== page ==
SA due to somatic diagnoses when aged 60–64 was also associated with not being in paid work, however, this association was less strong than that for SA due to mental diagnoses. In Sweden, like in many other countries, mental and musculoskeletal diagnoses are the most common reason for SA . Among the musculoskeletal diagnoses, low back and neck pain are especially common , which might be a result of physically straining work conditions. Physically straining conditions, in turn, might hinder older people with somatic diagnoses to be in paid work, which could possibly be one reason for the decrease in work participation after 65. This hypothesis is supported by the result that people with lower education, who are more likely to work under physically straining conditions [45, 46], were less likely to be in paid work after 65.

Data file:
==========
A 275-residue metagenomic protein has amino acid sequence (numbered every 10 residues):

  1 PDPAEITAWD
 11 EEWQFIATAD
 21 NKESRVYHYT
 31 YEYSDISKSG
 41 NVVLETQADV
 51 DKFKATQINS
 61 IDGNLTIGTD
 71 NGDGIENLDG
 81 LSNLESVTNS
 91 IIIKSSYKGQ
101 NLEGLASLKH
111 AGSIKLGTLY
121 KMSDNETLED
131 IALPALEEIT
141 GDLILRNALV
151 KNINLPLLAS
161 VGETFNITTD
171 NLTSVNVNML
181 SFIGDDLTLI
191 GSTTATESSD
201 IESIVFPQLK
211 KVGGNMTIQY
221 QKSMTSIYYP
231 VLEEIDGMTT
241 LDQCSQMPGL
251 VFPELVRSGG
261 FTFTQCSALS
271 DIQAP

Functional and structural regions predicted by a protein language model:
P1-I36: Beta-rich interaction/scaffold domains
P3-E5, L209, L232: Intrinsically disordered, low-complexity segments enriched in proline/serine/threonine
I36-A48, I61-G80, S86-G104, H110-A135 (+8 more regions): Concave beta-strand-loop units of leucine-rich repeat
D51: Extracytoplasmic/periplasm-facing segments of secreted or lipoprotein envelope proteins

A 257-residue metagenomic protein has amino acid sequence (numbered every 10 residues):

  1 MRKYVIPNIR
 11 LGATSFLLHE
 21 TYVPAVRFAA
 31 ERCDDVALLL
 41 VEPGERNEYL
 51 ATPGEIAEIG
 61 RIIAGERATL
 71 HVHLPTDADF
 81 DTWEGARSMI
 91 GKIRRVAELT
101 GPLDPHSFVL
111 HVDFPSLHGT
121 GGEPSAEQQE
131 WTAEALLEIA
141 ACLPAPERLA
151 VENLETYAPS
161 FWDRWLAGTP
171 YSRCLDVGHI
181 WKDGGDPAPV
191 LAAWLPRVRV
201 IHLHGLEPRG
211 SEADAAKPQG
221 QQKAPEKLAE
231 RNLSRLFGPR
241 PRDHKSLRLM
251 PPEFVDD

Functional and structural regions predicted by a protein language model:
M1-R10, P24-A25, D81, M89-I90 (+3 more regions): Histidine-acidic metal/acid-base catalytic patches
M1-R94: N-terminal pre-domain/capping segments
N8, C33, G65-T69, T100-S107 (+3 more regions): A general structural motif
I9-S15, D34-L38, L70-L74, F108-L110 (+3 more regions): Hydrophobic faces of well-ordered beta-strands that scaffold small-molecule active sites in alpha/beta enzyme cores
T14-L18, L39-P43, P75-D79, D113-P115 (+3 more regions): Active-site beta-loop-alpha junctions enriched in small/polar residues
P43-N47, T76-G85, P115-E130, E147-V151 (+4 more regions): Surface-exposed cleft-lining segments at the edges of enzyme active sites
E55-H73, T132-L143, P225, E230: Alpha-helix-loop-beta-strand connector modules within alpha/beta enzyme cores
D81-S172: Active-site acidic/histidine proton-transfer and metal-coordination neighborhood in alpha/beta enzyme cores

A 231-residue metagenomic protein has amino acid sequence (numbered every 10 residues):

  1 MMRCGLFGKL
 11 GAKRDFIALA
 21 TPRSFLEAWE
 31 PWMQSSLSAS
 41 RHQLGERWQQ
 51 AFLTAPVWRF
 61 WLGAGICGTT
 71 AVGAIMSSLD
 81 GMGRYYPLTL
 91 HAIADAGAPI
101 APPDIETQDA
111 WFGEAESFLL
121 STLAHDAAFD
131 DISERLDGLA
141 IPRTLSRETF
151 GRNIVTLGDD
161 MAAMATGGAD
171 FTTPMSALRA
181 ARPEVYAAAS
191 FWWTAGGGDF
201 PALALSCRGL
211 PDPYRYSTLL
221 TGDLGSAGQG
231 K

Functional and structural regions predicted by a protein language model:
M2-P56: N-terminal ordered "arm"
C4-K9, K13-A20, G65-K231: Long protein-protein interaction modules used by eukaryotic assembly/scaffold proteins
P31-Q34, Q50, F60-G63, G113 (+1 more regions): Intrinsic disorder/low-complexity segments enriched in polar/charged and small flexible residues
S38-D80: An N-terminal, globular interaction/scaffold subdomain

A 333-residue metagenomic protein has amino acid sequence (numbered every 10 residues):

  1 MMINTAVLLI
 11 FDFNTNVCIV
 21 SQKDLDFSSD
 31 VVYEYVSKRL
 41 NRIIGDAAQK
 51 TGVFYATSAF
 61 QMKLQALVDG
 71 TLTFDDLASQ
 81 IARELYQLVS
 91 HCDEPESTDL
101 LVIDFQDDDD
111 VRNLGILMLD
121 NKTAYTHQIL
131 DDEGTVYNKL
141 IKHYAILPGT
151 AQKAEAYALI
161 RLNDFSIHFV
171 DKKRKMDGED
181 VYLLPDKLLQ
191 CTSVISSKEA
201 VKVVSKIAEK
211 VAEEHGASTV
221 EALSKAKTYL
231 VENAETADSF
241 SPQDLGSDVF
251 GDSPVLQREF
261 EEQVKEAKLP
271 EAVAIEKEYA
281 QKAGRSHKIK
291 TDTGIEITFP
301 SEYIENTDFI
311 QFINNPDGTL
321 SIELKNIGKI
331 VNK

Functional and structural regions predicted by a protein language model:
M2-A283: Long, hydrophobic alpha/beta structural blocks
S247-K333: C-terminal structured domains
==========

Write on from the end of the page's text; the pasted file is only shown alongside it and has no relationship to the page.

At the same time, the absence of somatic SA could indicate a comparatively good work capacity among those in the older working force. Having a good work capacity might possibly imply a relatively good health status among these individuals, which in turn has been seen to predict working beyond the standard retirement age . Still, it is important to note that absence of SA does not equal absence of morbidity . Most morbidity does not affect people’s work capacity to the extent that they require SA or DP. Altogether, the results from this study indicate that somatic SA in the years leading up to the standard retirement age is associated with a lower likelihood of paid work after 65, although the association is perhaps not especially strong. These results are in line with prior research using other, broader measures of morbidity.